Shea and I were standing at the gate in the rain waiting for Martha before we headed to church when Paolo stepped through the door. He was dressed in a suit as always, even though he is grounds staff, and carrying a flowered umbrella. We greeted him warmly, exclaiming that we hadn’t seen him in a few days. Paolo, who is always soft spoken, smiled slightly. He politely asked us how we were and how our lessons were going, but his face remained grim. When we asked where he had been, assuming he had off days, he informed us that his grandfather had passed the night before. A man of 98, his grandfather was a well-respected Rhotia citizen and a highly esteemed member of the church. Paolo had spent the past few days in the hospital. While speaking his face exuded an immensely deep but extremely controlled grief. We gave our condolences, unsure of what to say. Shortly following Safari arrived with the boots Paolo had stopped by for and he headed on his way to make funeral arrangements. We grimly watched him go.
Throughout the day we all but forgot the grief of the morning. We attended a baptism, went to market and played a great soccer game. That evening staff and students alike were spraying each other with water bottles and racing each other up the hill back to camp from the soccer field, sweaty, tired and grinning. By the time we reached the gate the sun had almost set and the world was lit in an eery and colorful twilight.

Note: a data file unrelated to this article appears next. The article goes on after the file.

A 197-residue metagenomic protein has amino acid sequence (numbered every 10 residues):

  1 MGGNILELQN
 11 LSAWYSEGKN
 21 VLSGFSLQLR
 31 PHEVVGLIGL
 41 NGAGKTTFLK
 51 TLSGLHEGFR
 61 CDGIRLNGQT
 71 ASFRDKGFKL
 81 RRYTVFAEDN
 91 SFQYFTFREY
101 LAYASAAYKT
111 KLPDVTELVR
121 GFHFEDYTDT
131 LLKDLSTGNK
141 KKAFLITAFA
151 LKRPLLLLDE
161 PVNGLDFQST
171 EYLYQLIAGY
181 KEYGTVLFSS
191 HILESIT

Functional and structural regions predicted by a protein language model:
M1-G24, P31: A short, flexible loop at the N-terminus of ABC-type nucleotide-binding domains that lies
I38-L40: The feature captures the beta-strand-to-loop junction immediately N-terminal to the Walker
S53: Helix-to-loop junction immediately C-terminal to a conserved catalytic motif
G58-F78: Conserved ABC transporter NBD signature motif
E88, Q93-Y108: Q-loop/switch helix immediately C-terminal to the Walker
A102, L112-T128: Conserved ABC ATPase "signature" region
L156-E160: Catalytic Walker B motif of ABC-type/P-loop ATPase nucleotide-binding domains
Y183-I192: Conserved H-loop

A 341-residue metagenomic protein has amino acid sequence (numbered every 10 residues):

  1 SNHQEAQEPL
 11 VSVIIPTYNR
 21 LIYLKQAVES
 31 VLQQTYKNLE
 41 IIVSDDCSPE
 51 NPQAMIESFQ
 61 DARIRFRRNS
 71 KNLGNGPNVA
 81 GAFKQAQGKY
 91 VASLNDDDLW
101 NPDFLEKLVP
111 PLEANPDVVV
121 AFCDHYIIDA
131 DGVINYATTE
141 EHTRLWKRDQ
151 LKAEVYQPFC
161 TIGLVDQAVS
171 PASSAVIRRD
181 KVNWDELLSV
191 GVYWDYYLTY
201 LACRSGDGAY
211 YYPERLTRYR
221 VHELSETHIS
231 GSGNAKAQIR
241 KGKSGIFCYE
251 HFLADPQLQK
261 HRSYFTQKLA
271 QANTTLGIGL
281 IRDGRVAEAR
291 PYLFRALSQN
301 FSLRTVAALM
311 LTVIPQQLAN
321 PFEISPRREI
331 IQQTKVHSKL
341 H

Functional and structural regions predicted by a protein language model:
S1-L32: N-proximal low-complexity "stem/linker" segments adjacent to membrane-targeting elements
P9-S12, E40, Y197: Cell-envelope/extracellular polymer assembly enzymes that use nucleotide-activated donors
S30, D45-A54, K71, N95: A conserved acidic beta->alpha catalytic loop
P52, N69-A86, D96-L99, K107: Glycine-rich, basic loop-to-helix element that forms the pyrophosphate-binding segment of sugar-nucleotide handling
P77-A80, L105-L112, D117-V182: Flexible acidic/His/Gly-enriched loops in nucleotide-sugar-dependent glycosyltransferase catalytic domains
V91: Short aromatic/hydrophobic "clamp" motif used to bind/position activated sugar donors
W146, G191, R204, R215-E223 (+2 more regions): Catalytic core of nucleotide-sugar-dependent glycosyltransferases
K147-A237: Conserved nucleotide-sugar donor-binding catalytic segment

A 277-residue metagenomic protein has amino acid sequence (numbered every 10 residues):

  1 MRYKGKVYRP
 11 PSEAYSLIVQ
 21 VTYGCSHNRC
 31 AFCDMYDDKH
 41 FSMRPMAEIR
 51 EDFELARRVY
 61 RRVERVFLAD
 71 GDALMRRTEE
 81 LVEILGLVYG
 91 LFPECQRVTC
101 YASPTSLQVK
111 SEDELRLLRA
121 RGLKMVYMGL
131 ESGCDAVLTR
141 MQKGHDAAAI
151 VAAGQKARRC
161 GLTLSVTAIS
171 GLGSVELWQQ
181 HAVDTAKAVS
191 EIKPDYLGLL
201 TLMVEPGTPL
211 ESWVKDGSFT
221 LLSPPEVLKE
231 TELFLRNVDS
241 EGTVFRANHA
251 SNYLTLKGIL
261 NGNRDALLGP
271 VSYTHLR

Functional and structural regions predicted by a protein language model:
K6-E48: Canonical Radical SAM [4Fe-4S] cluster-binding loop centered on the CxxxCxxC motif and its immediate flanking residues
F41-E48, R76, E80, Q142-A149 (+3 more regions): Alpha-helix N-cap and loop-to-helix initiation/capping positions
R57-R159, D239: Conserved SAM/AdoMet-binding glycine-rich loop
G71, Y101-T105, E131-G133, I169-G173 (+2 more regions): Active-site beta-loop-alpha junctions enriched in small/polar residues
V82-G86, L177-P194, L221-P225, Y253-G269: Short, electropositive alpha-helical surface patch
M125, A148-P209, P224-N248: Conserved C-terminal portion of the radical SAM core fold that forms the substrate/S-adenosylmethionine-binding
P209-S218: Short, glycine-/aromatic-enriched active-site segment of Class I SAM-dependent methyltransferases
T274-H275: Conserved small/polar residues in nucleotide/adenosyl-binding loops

Suddenly the ground started to shake and a rumble broke through the quiet evening silence. We all froze instinctively and glanced around, confused. Then, the sound breached the top of the hill and we were blinded by an instant flooding light. Our eyes adjusted and an amazing scene unfolded. Over 30 motorbikes were headed down the street, their inefficient mufflers growling in our ears, their lights illuminating the corn fields. There was an average three men per bike, all wrapped in bright Shukas and wearing their best shoes. It looked a bit like the clown motorcyclists in a parade – except no one was smiling. Adoring the front of every single motorbike was a bouquet of natural flowers.
“Wow,” Shea whispered, “They’re going to Paolo’s.” The men passed us, a few bowing their heads in salutation. We stood, amazed, as the bikes passed, followed by cars and walking people. A few moments later we stood in silence and complete darkness. The bikes had taken twilight with them, perhaps as a gift for the deceased.
The entire village of Rhotia must be attending this service, I thought.
The rest of the night and the night following we could hear the music from the celebrations pounding through the air. I couldn’t help but smile for Paolo.
What a show of community.